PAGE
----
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We Now Know What The “Trump Tariff Put” Is

Courtesy of ZeroHedge. View original post here.

Submitted by Nick Colas of Datatrek Research

We got the first sign of a “Trump Tariff Put” on Monday as the White House walked back threats to the Tech sector late in the day after a steep intraday decline in US stocks. That got us wondering: what sort of equity market pullback would it take to have the White House shelve/materially soften its plans to renegotiate numerous trade pacts? Our back of the envelope math: 9% on the S&P from here, or a 3-5% one-day decline on Chinese/European retaliation.

In a recent note we cast a wary but hopeful eye on the notion of a “Trump Tariff Put”; yesterday we saw it in action. The day started with a Wall Street Journal article outlining possible limitations on Chinese investment in US companies with “Industrially significant technology”. A pre-open walk-back tweet from Treasury Secretary Mnuchin did little to calm markets. At the lows of the day the S&P was at 2700, down 2%.

Then trade advisor Peter Navarro came out in the afternoon and said to “discount” notions that there would be investment restrictions. That seemed to do the trick, and the S&P closed at 2717. One gets the feeling that perhaps policymakers are unaware that Technology is 26% of the S&P 500, and by taking its trade issues into that sphere they crossed a red line. At least as far as equity markets go…

Making some lemonade from Monday’s tart action, at least we now know what sort of market action makes trade hawks fly back to the nest for a break. The magic number seems to be 2% on the S&P and right around 500 points on the Dow Jones Industrial Average. For our readers who trade for a living, it is worth keeping those numbers in mind for future trade news-driven days.

Thinking a little more broadly about the “Trump Tariff Put”, let’s consider how much of a stock market slide it would take to convince the White House to materially soften its efforts on this front. We know from Monday’s headlines this is their Achilles Heel. But how big is that target?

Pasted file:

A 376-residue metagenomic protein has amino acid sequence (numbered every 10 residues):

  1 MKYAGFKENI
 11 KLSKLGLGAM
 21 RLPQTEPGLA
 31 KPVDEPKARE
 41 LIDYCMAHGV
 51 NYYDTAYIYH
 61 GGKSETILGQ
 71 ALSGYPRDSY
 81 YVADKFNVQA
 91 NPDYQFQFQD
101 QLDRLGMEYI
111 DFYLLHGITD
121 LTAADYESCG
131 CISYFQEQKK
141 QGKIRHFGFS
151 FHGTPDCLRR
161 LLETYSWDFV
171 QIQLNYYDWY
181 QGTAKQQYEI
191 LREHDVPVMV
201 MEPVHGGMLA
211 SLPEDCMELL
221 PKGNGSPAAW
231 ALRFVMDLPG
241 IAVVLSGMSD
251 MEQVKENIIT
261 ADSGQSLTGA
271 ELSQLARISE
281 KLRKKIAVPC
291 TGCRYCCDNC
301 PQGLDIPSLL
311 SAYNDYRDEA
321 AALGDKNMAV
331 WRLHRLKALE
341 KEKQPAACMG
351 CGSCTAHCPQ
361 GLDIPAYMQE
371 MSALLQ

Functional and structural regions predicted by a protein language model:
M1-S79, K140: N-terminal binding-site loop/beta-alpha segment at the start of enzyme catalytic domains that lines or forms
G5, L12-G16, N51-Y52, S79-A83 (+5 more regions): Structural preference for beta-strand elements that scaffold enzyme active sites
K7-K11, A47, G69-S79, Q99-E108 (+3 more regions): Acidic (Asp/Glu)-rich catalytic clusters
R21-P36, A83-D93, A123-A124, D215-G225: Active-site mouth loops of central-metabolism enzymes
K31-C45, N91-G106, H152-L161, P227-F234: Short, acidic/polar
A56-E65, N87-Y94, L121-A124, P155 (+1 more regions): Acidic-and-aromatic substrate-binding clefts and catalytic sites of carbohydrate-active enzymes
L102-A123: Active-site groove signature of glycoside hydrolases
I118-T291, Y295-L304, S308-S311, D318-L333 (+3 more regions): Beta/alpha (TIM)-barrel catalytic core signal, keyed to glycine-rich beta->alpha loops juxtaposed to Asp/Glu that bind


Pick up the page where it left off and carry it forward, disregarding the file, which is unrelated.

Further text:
A few background thoughts here:

  • #1. Whether by a happy accident or entirely intentionally, policymakers have staged their economic/trade program quite cleverly since the start of 2017. Year 1, focus on tax cuts to rev the US economy and push equities to all-time highs. Year 2, do the heavy lifting on the trade issues that were a hallmark of President Trump’s campaign for office. Hope that Year 1’s actions serve as a counterweight to Year 2’s harsher measures.
  • #2. That makes the current trade initiative entirely dependent on real-time economic growth and, by necessity, equity market returns. And since the latter keys off not just on current earnings but their perceived sustainability/future growth, the Trump administration’s focus on stock prices does have some self-correcting moderation built into the cadence of its actions.
  • #3. The wild cards in the deck just now: a Federal Reserve bent on raising interest rates, a slow motion train wreck in emerging markets, and global debt levels over 2x higher than a decade ago. How much of these factor into White House trade policy is hard to know. The same holds true, of course, for US equity prices. And how much the current administration will parse the effects of these factors to determine its course of action on trade is the $64 question.

So how much of an equity decline would it take for the administration to soften its tone on trade? Two answers:

  • Down 9% on the S&P from here, as long as the decline was clearly due to trade war concerns. The math behind this guesstimate: the index is up about 18% since President Trump took office. Giving back half those gains would be palatable. More than that would not be, and may even spook markets and consumers into thinking a recession was inevitable. Not the right scenario going into midterm elections.
  • A 3-5% one-day move lower based on European/Chinese retaliation. We know from Monday’s action that 2% is some sort of a pain threshold, but “fixing” it was still in the administration’s power (Navarro’s late date walk-back). If that were not possible because the catalyst was outside US control, that might be enough to push the White House into a softer stance.

Bottom line: as investors gather more experience with this administration, they see that it responds and shifts positions based on news flow. And if we’ve learned one thing about “Policy puts” over the decades, it is that markets get pulled in the direction of the strike price once volatility picks up.


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